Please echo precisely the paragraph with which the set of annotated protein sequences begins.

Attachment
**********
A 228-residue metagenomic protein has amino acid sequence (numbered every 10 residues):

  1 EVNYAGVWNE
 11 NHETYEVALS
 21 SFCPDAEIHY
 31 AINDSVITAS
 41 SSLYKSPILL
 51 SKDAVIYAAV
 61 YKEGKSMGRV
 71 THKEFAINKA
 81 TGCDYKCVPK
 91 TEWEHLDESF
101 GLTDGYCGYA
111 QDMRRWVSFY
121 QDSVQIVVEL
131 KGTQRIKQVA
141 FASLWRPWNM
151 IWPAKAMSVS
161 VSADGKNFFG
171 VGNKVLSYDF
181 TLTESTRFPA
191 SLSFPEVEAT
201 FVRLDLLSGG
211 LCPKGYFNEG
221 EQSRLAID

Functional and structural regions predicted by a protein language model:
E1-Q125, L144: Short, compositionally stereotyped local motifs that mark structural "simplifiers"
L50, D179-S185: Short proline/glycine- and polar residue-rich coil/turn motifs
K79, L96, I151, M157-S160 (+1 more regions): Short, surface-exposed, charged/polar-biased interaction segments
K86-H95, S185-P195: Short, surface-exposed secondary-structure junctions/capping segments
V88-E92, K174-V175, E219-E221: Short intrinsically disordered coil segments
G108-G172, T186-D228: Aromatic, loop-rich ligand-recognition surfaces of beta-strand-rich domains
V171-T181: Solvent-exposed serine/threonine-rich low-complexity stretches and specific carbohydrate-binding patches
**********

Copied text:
A 228-residue metagenomic protein has amino acid sequence (numbered every 10 residues):